The ‘probability of voting for party x’ questions in the third, most recent, wave of the survey gives an estimate of vote intentions and is shown in the figure below. All four of the parties competing throughout Britain turned significant numbers of voters off entirely: around a quarter of respondents said they would not consider voting Labour. A third each said they would not vote Conservative or Lib Dem, and 40% said they would not vote UKIP. The Liberal Democrats were the least popular party: their mean score on the 11-point scale was 2.7, compared to 2.1 for UKIP, 2.9 for the Conservatives, and 4.2 for Labour.
How was this related to perceptions of the party leaders? To find out, the next figure shows what people said about how much they liked each leader in the second wave of the survey, about 5 months before they discussed how likely they were to vote for each party.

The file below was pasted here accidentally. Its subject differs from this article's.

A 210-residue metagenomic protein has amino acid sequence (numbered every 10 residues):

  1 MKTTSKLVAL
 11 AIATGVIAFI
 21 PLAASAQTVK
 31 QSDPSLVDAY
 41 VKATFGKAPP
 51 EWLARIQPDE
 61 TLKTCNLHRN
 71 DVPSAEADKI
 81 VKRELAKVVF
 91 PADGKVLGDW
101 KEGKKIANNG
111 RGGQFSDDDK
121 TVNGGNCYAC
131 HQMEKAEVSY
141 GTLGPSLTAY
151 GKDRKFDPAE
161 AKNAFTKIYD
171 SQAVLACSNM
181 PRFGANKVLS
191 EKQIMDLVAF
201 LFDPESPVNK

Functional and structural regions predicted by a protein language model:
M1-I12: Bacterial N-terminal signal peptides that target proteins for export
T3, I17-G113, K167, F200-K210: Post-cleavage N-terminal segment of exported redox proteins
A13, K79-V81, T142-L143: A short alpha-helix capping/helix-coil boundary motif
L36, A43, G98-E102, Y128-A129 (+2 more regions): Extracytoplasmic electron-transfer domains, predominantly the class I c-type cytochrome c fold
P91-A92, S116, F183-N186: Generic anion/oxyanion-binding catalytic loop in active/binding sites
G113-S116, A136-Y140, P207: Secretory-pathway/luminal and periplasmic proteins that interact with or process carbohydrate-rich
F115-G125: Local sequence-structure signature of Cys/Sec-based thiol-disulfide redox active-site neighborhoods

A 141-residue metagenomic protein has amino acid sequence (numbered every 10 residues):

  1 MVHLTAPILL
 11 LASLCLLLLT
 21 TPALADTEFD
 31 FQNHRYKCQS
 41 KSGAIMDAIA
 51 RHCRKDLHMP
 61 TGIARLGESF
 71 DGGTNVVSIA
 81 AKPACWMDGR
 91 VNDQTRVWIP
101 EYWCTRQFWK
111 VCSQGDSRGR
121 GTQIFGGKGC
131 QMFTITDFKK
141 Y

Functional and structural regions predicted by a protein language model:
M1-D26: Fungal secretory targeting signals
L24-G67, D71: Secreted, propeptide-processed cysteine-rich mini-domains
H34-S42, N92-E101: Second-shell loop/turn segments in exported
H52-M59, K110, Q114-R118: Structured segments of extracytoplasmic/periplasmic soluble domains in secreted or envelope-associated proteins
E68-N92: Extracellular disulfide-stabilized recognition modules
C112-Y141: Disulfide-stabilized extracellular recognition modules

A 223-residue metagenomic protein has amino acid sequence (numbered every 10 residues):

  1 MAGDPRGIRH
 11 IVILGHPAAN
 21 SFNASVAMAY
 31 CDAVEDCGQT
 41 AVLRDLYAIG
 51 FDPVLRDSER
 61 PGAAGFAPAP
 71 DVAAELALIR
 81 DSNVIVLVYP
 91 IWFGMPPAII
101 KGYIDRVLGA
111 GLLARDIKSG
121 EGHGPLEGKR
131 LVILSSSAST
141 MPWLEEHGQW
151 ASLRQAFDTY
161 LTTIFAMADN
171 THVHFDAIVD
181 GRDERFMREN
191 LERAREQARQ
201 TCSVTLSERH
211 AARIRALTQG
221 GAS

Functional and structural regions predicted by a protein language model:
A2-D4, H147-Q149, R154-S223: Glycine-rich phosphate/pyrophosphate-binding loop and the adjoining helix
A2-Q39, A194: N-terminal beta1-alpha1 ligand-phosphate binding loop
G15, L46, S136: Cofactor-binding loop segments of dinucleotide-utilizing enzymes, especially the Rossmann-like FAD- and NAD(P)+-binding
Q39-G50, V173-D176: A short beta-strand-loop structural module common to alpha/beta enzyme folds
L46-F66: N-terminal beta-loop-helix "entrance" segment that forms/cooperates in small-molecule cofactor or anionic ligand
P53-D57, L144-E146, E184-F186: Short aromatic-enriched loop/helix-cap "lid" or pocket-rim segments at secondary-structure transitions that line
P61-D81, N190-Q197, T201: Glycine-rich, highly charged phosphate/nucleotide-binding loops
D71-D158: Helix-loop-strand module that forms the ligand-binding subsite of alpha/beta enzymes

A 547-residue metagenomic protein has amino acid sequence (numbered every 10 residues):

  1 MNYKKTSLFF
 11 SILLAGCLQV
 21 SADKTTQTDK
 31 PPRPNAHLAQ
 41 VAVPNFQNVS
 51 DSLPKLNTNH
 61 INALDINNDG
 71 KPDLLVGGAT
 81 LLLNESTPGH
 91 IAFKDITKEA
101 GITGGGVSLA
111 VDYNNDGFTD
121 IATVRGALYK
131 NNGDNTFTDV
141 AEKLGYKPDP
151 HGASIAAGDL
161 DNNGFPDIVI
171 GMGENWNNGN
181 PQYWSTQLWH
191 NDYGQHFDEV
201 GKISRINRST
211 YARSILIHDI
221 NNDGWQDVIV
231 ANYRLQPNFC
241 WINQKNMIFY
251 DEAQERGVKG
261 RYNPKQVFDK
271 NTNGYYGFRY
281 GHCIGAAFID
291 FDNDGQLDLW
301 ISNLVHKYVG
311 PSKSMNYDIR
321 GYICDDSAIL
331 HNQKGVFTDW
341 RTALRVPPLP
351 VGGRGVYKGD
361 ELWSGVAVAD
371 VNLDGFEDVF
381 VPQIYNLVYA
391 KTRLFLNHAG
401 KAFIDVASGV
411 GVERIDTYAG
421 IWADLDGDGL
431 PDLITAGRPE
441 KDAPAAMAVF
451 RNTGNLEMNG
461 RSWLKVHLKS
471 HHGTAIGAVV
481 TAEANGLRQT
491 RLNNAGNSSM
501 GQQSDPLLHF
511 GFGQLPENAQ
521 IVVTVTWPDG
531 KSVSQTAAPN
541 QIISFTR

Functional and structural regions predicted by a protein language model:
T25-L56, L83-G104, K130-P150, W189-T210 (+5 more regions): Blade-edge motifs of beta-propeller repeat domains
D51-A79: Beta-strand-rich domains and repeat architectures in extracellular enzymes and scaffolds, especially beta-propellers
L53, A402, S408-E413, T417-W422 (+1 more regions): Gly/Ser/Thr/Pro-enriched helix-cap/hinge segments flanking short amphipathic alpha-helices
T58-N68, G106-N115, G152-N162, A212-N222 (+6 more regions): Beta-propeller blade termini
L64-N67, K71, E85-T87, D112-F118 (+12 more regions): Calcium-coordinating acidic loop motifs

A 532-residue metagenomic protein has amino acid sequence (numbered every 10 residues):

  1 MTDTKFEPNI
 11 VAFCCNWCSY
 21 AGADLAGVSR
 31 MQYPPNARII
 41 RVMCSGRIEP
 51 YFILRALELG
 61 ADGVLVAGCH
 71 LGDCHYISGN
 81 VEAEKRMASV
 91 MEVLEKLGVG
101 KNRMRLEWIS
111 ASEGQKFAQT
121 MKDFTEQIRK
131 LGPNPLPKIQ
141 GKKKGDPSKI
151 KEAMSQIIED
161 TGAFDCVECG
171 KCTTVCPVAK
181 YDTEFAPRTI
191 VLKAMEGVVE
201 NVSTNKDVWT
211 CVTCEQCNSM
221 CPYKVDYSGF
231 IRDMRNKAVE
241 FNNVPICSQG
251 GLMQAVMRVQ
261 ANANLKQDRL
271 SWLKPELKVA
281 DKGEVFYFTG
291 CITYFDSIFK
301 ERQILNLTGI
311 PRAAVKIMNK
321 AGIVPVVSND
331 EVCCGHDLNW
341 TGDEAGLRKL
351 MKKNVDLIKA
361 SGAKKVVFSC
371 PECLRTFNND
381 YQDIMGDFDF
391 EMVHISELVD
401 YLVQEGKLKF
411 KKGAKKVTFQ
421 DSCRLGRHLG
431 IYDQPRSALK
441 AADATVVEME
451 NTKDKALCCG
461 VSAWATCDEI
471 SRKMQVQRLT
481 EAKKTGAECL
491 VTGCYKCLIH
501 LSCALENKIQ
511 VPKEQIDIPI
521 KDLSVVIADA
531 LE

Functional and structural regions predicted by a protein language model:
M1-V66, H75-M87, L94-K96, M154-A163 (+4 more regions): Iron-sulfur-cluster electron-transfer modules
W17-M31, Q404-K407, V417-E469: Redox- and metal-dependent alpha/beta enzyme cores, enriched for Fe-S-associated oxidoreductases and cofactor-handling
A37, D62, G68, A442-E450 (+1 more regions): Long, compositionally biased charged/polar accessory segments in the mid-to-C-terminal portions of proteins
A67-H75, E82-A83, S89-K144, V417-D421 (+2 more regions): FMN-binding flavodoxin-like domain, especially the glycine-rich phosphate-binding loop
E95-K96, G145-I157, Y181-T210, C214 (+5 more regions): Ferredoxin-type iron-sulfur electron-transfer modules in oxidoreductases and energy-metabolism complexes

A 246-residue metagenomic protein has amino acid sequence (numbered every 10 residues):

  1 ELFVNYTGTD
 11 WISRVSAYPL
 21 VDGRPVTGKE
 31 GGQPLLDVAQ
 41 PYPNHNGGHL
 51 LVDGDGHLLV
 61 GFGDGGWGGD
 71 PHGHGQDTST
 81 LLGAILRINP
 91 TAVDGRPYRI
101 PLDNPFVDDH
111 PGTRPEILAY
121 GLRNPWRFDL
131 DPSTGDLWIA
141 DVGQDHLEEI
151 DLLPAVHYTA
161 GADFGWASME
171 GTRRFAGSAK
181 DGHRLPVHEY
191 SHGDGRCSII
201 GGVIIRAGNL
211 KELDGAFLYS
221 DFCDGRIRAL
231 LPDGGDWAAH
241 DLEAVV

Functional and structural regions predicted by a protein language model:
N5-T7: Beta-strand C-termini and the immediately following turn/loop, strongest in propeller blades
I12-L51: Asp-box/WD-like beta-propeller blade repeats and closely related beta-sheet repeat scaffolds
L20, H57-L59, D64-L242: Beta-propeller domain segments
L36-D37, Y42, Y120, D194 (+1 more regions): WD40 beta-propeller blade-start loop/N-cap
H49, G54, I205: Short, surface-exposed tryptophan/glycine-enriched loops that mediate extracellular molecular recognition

But remember that people started out as supporters of particular parties, and opponents of others. And this will colour their views of the party leaders. In Wave 1 of the BES survey, in February/March 2014, respondents were asked which, if any, of the parties they identified with. And, not surprisingly, this correlates strongly with what they thought of the party leaders five months later, in Wave 2. As the figure below demonstrates, each party’s supporter rated its leader higher – usually substantially so – than they rated any of the other leaders.
So, voters are more inclined to vote for a party of they already like the leader. But they will be more inclined to think well of the leader if they already support the party!